I cut the cardboard box using scissors and an Exacto knife. If you don’t have an Exacto, you could most likely use scissors. The piece of mesh is about 1.5 inches larger in width and length than the piece of cardboard, and we pulled it taught and stapled it down.

We had lots of colors to choose from.

I gave a brief demonstration on how to pull stitches through the fabric and then held the frame while my daughter practiced her first stitches. The mesh was super for this on multiple levels: it’s strong and could withstand a lot of tugging, and it’s “transparent” which allowed N to really see what she was doing.


A little practice and then she was on her own. She picked up on it pretty quickly, although she wasn’t the least bit interested in following any dusty old sewing rules, and happily wrapped her stitches around the frame.


Giveaway closed! Thanks for all the comments. Congratulations to lucky #14…a winner has been selected!


More Art Projects for Toddlers

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For more toddler art projects, you may enjoy the easy-to-set-up activities that use mainly everyday materials in 12 Simple Art Projects for Toddlers.

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Valentine Snack

Since we started cutting hearts in our house last month, I’ve grown to love Valentine’s Day in ways I didn’t foresee. Actually, forget Valentine’s Day — holidays in general have taken on a whole new meaning with children in the house. Everything is amplified. The mailman’s delivery foretells the arrival of potential Valentines. Cookies have to be made. Sprinkles are added to everything edible. We’ve had flowers in the house for the past two weeks. It’s really lovely, actually. So, I volunteered to host a Valentine activity at my daughter’s preschool tomorrow in order to spread some Valentine cheer to her friends and teachers. Initially I thought we’d bring cookies to frost, but I’d probably lose favor with some of the other parents. And, after a long week, I don’t have the stamina to turn my kitchen into a cookie factory. When I landed on the idea of frosting heart-shaped bread with cream cheese and sprinkles, I started breathing easy. They look like a cookies without all the extra sugar, and they are so incredibly easy to make! Yay.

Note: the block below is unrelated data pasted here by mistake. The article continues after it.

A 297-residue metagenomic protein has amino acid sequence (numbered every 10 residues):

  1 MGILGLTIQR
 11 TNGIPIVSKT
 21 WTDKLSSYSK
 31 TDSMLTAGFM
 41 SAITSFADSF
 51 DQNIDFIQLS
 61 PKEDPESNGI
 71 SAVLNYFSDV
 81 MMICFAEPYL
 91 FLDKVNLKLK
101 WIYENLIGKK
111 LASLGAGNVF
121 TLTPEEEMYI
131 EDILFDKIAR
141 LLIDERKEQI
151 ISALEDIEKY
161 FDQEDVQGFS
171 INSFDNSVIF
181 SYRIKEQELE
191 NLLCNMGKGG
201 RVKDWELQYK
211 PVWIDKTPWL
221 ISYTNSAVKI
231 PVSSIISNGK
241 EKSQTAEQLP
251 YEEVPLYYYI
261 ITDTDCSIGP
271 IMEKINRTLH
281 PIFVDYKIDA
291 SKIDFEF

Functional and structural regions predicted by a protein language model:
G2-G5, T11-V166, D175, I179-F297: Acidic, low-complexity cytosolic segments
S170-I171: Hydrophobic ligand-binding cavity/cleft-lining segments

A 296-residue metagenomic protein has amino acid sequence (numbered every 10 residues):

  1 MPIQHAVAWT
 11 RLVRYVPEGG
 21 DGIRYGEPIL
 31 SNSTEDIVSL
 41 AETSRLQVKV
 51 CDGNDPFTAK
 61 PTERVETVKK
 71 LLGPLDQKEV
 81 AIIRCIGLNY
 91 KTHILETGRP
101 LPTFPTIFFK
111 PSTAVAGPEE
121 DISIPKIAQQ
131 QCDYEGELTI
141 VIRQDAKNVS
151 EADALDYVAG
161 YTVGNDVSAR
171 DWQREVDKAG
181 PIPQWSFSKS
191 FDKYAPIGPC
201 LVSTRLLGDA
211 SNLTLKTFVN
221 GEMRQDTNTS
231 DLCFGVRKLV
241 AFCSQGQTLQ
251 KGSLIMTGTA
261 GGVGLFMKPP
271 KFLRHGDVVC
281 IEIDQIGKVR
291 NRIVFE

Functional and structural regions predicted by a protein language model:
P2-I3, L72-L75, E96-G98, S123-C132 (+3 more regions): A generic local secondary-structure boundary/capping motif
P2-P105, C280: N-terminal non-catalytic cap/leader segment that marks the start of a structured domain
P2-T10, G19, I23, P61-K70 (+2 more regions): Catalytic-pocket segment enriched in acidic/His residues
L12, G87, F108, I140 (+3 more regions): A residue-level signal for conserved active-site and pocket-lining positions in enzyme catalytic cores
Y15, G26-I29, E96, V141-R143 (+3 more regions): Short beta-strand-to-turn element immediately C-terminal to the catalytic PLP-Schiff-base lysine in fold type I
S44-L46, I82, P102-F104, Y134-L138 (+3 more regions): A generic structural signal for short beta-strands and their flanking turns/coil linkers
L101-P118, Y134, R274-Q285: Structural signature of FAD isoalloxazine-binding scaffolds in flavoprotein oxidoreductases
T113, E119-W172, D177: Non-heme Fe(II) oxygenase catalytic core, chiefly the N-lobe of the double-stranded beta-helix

For my test run, I toasted some bread, cut out heart shapes with our large heart cookie cutter, applied some cream cheese, and tossed on Valentine sprinkles. Voila! My plan for tomorrow involves setting up a toaster and inviting the children to cut their own hearts from their toast. I’ll have tubs of spreadable cream cheese (and jam for the lactose-free kids) with butter knives for easy spreading. And lots of sprinkles, of course. My daughter adores cooking with me, and I imagine her friends will enjoy the processes of toasting, cutting, spreading, and sprinkling. What do you think?

I turned my test run into today’s lunch — I added some hummus and turkey to the sprinkles and cream cheese, and we had a sandwich. Weird combo, I know, but my daughter ate it up!

How are you celebrating today?

Happy Valentine’s Day, everyone!!

Jell-o Excavation | Jello Sensory Play for Kids

Try jello sensory play for a fun and engaging sensory experience for toddlers and preschoolers.

Jello Sensory Play for Toddlers and Preschoolers

The basic ingredients are shared below, and yes, this experience can be set up with gelatin-free products! Details below.

Supplies: Jello Sensory Play

affiliate links>>

Knox Gelatine (there are four bags in one box).

If you’d rather use vegan (gelatins-free Jello), try this product from Jeannie Prebiotics

Large Plastic Tub. This under-the-bed container is great.

Tools to excavate with: spoon, butter knife

Pipettes for squeezing colored water

Liquid Watercolors. This set from Sargent is fantastic for this project.

How I made the Jell-o Mold

Check your Jell-o package for best directions.